Salzburg Global Fellow Peter Sutherland has passed away at the age of 71 following an illness. Sutherland, known as the “father of globalization,” died on Sunday, January 7 at a Dublin hospital. He held a distinguished career, serving as director general of the World Trade Organization (WTO), a European Union (EU) commissioner, and Ireland’s attorney general. He also served as chairman for BP and Goldman Sachs International. Sutherland took part in programs at Salzburg Global Seminar on two occasions. He first attended Schloss Leopoldskron as a guest speaker for the June Board of Directors Weekend in 2008. He returned just under four years later to deliver the keynote speech at the session, The Future of the Multilateral Trading System and the World Trade Organization. Sutherland joined government officials, trade negotiators, lawyers, academics, and business sector representatives for the session at a time when the Doha Development Agenda (DDA) had grounded to a halt. Participants assessed how talks in the Doha Round could be resumed and how stumbling blocks could be overcome. They also looked at how the WTO’s functions which had proven to work well could continue if the Doha Round failed. Sutherland, who attended while chairman of Goldman Sachs International, spoke on “Generating Political Support and Leadership.” In an interview with Salzburg Global at the time, Sutherland said, “The key stumbling block is the inadequate global leadership that is being provided. The last time in the Uruguay Round – which was itself a ground-breaking round, not least because it created the WTO – there was a basic, broad consensus, which was real in the leadership of the developed economies and the leading developing economies; they wanted the round concluded. I do not see evidence of any such will this time.” Sutherland said then that new thinking was required on issues like plurilateral agreements within the WTO framework. He added, “We can do a lot of things, I think, to improve the WTO and the way it functions. For an example, we should have annual meetings of ministers; we should raise the political profile also by having every five years a meeting of the heads of government of member states. Leaving the entire discussion at a bureaucratic level in Geneva, which is unnoticed and unremarked in national capitals, is disgraceful.” Sutherland was born in Dublin, Ireland, in 1946. He studied at University College Dublin and the Honorable Society of the King’s Inn before practicing as a lawyer at the Irish Bar. In 1981, he was appointed as Ireland’s youngest attorney general. He was reappointed to the same role again between December 1982 and December 1984. After being nominated as Ireland’s EU commissioner in 1985, Sutherland took on responsibility for the competition portfolio at a time when the EU’s single market was coming to fruition. He was the first commissioner to receive the Gold Medal of the European Parliament. In 1995, Sutherland became the first director general of the World Trade Organization, having previously served as director general of its predecessor, the General Agreement on Tariffs and Trade (GATT) since 1993. While at GATT, Sutherland received plaudits for his handling of the Uruguay round of world trade talks, which led to more than 100 countries reaching an agreement on rules that governed trade in areas concerning agriculture, textiles, services, and intellectual property, and the creation of the WTO. Sutherland stepped down from the WTO in the same year of its creation and became chairman of Goldman Sachs International, a position he would hold until 2015. He also chaired BP between 1997 and 2009. Toward the end of his life, Sutherland served as the UN’s representative for international migration. Between 2006 and 2017, he helped lead initiatives to encourage cooperation on issues such as protecting migrants affected by crises and ensure migration was taken into account in the follow-up to the 2030 Agenda for Sustainable Development. Speaking after Sutherland’s death, European Commission President Jean-Claude Juncker paid tribute to his life and career. In a statement, he said, “In every sense of the word Peter Sutherland was a true European. He believed strongly in the work of the European Union and other international organizations and their importance for cooperation and international dialogue. He … was instrumental in shaping our internal market in the early days and competition policy as we know it today.” Taoiseach (Irish Prime Minister) Leo Varadkar said, "Peter Sutherland was a statesman in every sense of the word; an Irishman, a committed European and a proud internationalist. He played a very important role in Irish public life throughout the 1980s, first as Attorney General and then as EU commissioner. Among his achievements was the creation of the Erasmus exchange program which allows European students to study in other EU countries and which celebrated its 30th anniversary last year.” Sutherland leaves his wife Maruja and three children.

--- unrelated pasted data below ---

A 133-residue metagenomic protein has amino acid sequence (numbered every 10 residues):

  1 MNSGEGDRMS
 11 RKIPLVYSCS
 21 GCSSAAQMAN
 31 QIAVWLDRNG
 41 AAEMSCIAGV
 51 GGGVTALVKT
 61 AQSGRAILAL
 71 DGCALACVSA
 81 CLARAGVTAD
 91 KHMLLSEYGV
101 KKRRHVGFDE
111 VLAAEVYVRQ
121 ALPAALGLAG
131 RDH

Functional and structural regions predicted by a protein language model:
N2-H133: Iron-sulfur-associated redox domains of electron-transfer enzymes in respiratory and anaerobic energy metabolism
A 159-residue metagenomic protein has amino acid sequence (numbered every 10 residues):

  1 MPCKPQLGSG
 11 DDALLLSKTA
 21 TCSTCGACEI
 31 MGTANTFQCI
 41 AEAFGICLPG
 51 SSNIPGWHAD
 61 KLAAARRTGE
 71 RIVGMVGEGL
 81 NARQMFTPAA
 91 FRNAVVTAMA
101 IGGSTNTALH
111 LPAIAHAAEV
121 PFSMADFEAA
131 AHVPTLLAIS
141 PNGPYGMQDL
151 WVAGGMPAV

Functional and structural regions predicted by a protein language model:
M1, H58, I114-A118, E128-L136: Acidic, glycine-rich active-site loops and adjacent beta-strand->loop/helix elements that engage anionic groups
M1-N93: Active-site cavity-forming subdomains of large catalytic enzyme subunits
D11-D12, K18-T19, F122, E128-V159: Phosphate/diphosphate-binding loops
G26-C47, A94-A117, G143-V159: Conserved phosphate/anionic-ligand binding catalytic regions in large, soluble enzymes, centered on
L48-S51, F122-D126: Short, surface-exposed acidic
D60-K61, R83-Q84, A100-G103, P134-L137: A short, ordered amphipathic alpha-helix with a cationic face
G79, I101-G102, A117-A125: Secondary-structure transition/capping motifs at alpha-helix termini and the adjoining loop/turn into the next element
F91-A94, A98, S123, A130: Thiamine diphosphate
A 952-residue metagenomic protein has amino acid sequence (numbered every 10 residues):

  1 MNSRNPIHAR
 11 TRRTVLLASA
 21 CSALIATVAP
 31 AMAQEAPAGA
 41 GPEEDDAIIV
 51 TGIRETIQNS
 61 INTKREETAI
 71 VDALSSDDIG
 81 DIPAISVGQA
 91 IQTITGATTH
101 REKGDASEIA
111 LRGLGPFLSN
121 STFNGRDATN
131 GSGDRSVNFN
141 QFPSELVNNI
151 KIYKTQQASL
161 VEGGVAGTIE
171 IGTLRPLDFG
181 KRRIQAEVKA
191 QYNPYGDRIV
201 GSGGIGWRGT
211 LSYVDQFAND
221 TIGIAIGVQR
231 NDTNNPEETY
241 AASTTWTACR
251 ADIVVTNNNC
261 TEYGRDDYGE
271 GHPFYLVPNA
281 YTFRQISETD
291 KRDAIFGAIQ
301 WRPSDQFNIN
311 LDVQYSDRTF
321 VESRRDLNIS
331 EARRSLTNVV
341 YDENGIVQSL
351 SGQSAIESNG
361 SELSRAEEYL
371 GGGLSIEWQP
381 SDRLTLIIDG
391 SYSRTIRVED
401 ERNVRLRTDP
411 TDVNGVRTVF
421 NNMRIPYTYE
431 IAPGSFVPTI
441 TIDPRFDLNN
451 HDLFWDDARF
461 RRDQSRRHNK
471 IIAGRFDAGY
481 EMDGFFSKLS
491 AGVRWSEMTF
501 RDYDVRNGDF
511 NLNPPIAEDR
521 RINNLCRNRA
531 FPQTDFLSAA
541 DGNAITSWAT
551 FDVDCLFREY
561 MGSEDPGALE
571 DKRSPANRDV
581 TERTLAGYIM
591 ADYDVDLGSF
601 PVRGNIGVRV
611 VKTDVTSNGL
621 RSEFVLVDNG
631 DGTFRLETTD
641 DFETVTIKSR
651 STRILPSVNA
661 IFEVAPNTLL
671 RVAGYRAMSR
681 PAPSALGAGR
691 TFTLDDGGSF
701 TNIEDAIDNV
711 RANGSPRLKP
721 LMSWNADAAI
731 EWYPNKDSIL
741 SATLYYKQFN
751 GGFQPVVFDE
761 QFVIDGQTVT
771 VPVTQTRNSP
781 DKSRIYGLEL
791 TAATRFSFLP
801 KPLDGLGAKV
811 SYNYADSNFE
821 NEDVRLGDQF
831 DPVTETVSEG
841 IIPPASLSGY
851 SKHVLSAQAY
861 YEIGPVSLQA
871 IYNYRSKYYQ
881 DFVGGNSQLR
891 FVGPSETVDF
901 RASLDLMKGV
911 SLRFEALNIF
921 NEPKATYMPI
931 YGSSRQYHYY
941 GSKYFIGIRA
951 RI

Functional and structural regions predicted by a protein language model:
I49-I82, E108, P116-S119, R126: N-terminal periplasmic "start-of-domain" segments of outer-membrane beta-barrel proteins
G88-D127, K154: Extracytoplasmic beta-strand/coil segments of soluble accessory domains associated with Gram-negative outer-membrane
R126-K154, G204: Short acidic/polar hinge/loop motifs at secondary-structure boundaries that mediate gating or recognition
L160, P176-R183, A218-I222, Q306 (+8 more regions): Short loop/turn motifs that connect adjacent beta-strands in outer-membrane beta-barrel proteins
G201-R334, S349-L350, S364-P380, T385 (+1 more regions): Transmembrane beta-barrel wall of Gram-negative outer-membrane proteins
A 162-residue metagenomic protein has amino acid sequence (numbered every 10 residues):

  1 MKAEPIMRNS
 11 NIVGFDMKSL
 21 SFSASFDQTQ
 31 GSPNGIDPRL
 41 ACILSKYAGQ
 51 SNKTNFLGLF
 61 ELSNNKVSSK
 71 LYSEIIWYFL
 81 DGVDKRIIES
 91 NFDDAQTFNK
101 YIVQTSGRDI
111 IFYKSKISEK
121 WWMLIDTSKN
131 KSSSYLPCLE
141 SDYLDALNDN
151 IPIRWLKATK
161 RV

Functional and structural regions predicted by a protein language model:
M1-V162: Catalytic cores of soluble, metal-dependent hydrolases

READ MORE...